On the Rise: Dented Brick
It’s immensely satisfying to see the business of liquor join Salt Lake City’s rise of local-centric, passionate entrepreneurs. After the recent celebration of successful distilling organizations such as High West, Sugar House, Beehive and others, more people are becoming inspired to add their own unique twist to the market and add that missing element of personal craft within our state’s alcohol distribution centers. SLUG recently had the opportunity to sit down with three top-notch distilling companies that are, at most, only months away from appearing on a shelf near you.
From an early age, Dented Brick CEO Marc Christensen grew up helping his father’s occupation in Idaho’s booming wine industry during the late ’70s. After growing up and finishing a Masters degree in Economics, he moved to England and then Salt Lake City after the rise of his startup business, OTW Safety. With the success of OTW, Christensen was finally able to pursue his interest in distilling. His first go at it, The Mormon Tea Company, fell through after the FDA incorrectly assumed that their use of Ephedra veridas was going to be manufactured similarly to the banned drink Four Loko. But this setback did not stop him.
Near the edge of a neighborhood district in South Salt Lake, Christensen began constructing a 14,000-square-foot facility this year over the house where the descendants of early Mormon settlers and well-drillers once lived. The name Dented Brick, referencing a particularly violent event that happened just a little more than two decades ago, is a nod to the special, presently undisclosed history of their location. Although Christensen promises to reveal this story to future visitors, Dented Brick is on its way to extending the narrative toward a brighter future.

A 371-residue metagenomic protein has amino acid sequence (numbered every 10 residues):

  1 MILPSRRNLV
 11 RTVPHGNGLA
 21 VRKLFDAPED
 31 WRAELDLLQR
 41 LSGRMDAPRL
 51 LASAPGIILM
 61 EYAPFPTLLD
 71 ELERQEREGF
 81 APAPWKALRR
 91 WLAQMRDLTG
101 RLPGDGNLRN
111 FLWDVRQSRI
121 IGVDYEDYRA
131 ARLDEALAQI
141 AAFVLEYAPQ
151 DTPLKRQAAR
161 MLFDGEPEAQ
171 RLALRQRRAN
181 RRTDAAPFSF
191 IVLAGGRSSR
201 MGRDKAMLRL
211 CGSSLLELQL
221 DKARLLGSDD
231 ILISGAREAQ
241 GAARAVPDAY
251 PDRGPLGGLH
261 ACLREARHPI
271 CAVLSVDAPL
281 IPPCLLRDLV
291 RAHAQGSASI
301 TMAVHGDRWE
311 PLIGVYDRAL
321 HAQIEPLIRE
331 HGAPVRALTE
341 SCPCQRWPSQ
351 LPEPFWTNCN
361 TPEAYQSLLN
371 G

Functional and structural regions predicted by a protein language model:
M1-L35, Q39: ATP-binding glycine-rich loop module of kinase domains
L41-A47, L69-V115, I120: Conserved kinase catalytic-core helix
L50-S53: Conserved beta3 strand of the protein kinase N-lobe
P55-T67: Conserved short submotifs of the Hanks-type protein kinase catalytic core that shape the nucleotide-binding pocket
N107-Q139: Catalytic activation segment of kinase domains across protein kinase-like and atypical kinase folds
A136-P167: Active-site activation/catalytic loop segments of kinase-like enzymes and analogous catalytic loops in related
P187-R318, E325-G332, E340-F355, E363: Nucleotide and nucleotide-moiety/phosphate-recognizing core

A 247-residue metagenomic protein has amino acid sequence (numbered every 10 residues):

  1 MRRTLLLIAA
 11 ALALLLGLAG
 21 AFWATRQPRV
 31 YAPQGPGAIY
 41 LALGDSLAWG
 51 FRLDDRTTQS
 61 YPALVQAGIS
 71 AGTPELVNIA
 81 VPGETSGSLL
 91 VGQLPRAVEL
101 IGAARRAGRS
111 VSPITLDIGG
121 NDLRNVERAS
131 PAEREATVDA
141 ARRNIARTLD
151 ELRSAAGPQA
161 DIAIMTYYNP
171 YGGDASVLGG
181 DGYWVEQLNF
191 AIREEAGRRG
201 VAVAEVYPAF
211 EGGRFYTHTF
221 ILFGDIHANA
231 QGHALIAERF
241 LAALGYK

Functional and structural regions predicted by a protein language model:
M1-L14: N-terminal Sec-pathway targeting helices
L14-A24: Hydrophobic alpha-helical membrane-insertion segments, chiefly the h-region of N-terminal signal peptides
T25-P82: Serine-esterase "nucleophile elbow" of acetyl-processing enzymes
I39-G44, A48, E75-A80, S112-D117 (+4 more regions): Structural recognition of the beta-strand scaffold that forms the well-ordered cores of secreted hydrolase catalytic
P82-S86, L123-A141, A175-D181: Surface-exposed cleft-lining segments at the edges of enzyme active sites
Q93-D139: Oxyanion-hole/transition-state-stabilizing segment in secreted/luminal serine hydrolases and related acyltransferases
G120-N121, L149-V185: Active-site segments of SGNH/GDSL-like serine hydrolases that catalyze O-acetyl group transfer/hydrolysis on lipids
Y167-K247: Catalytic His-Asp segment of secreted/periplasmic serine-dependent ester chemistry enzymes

Now, with Dented Brick, Christensen is planning on becoming one of the most generative distillers in the state. Christensen hired the West Valley–born whiz distiller Ethan Miller to man their first-class, multi-spirit still. Miller, who has worked High West and completed an extensive workshop under New Deal Distillery in Portland, is ecstatic about applying his knowledge to make a vast array of great liquors.
“When I heard about the opportunity to come back to Utah and do my own thing, it was a dream come true,” says Miller. “We can manipulate the still we have and make pretty much any spirit that we would want to … outside of maybe hanging dead chickens and making [pechuga].”
With this grand scope, however, the folks at Dented Brick are primarily concerned with minimizing their environmental impact and are planning on using strictly non- GMO and organic materials. “There’s a social awareness going on in Utah with where things are coming from that we also consider ourselves to be a part of,” says Christensen. “So I want our customers to be able to come to us and track everything back to its source.”
Specifically, Christensen has been reaching out to local farmers to find people who are interested in farming cover crop grains such as rye in order to reduce the use of poisonous chemicals. Personally, Christensen’s family uses their own goats, cows and chickens, and stresses the pride that comes with experiencing non-commercialized foods. “Our motto from the very start has been ‘No shortcuts,’” says Christensen, “and we plan on standing by that.”
Ideally, the crew plans on getting their distillery up and running by Thanksgiving weekend at the earliest. Though they are still waiting on receiving their state permit at the time that this article is being written, plans are underway for their special Antelope Island Label Rum and a quality white whiskey. Not soon after the production of these spirits, they estimate to move quickly toward gin, vodka, spiced rum and aging their whiskey.
More information on their progress and upcoming products can be found at dentedbrick.com and on Facebook.